This past week we said goodbye to our student workers through Challenge’s Summer Youth Employment Program. They were a great group who were absolute troopers. Working on a farm is challenging. Your outside in all sorts of weather, your body is in weird positions for long periods of time and you do a lot of the same tasks over and over (I’m looking at you weeding). But these young folks persevered. Always doing what was asked of them with great enthusiasm. They will surely be missed.

Last week I ran into a CSA member who has a Fall Only share. They said, “Todd, what’s up with the woodchucks this year?” I just smiled and said that they haven’t been an issue this season. For those of you who are new to the TC3 Farm CSA or those who may have forgotten about the Great Woodchuck Battle of 2016, last year’s damage due to woodchucks was one of the worst I have seen in my years of farming. This relief in pressure is most likely two-fold. First, there has been a significant amount of rain this year (have you noticed?). This means that there are plenty of lush plants that are not our vegetables for them to munch on. Secondly, and this is just a theory but it makes sense to me, is that we dispatched such a large number of those little suckers, um, I mean, beautiful little creatures, that we actually knocked back the population for the time being. There has been some damage to some of our crops that a woodchuck could be the culprit of but it also may be from a rabbit as well. Anyhow, the update for 2017 is that there is no significant damage due to woodchucks.

Read more

Please follow and like us:

Week of August 14th – CSA Newsletter

It was a somewhat quiet week on the farm last week. The Sustainable Farming and Food Systems students are done with their Summer Internship, although we had a couple of students who came out because they missed the farm so much :)! I even took a long weekend to enjoy a camping trip with my family. And even though taking a 3.5 year old on her first camping trip is exhausting, it was a much needed break from the grind of a farm season. We still have our youth workers through the end of this week, so we plugged away at as many projects as we could get through. We took a break from a lot of the ongoing hand weeding and focused some of our energy on some lingering housekeeping. The barn and classroom got a great cleaning and we got mostly caught up on a project that is usually done in the late fall, sanitizing our seedling trays. “Why do we sanitize our trays?” I’m glad that you asked. Even though our plants don’t spend a lot of time in their trays, we want to make sure that we aren’t harboring any diseases that may linger into the next season. It’s not the most glamorous job but it’s an important one. Another glamour-free job that we started to tackle last week was moving rocks. The joke around hear (any many of my friends) is that the best crop on the farm are rocks. Some of the rocks in our fields (ok, most of them), make transplanting, direct seeding, weeding and even harvesting a real pain. We move them out of the fields into big piles at the end of our beds, always thinking that we’ll get to moving them. Well, that usually doesn’t happen as often as I’d like. This past week we moved about 2-3 tons into our massive rock pile. My estimates is that we’ve pulled about 20 tons of rocks out of our fields since we started farming this land. So, if you were looking for some rocks for a project around the house, just let me know:)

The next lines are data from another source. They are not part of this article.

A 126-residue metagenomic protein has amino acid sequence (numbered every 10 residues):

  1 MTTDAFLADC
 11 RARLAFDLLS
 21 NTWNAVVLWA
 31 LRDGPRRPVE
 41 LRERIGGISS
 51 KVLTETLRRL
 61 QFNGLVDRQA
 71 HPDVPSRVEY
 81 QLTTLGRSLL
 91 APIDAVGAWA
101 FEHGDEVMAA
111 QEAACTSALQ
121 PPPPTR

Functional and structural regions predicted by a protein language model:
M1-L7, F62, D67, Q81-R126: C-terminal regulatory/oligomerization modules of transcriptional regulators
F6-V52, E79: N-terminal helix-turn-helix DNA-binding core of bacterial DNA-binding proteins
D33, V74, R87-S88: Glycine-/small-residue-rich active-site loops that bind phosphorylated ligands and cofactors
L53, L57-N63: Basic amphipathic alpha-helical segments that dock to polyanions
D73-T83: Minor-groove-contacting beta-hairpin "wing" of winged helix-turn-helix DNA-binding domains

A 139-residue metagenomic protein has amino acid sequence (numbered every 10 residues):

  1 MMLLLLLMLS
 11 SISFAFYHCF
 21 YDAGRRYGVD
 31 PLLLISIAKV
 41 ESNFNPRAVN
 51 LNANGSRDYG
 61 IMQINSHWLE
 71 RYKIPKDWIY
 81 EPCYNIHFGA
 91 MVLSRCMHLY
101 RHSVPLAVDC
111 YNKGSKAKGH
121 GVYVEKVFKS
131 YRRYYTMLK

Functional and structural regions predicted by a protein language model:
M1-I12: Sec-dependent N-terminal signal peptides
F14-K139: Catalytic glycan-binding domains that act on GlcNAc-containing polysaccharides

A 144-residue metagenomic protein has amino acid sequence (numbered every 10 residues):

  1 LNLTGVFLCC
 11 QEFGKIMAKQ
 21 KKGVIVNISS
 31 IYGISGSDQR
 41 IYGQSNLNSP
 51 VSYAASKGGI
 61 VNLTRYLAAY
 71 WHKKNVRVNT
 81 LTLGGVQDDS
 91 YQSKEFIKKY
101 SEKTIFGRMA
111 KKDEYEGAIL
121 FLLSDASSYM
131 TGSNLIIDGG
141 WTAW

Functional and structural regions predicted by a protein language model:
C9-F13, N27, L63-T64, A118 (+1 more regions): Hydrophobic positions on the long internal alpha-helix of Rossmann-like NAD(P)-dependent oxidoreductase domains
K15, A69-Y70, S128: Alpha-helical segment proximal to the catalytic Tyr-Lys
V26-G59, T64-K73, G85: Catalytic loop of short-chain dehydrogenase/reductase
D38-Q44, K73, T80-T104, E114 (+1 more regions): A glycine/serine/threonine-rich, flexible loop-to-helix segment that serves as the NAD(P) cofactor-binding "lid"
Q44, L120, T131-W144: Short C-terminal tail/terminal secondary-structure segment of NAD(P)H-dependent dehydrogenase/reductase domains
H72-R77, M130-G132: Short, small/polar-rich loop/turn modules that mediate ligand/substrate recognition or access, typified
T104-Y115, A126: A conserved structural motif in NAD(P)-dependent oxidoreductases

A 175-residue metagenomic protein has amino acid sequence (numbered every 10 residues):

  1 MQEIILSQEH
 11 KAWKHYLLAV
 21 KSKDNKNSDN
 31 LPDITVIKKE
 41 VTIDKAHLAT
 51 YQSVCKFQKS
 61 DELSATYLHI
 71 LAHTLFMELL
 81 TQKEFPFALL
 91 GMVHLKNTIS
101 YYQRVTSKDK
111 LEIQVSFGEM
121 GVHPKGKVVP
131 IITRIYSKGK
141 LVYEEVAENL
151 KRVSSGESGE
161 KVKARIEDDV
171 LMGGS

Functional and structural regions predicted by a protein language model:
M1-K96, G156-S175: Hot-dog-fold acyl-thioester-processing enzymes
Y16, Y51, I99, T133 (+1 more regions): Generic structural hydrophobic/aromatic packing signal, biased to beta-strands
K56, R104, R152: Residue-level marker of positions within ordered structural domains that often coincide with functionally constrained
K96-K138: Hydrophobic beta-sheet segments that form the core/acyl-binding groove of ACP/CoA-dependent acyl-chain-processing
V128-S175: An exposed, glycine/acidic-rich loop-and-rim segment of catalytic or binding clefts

Read more

Please follow and like us:

Praying Mantis Student Video

Praying Mantis Student Video Post by Jake This video of a praying mantis was captured by Sustainable Farming and Food Systems Student Jake at the TC3 Farm. Jake describes some of the characteristics of this fascinating beneficial insect, and the video captures some of it’s interesting behaviors. Problems viewing the video? Visit: https://www.youtube.com/watch?v=8JkJnL_ssdA&feature=youtu.be Please follow and … Read more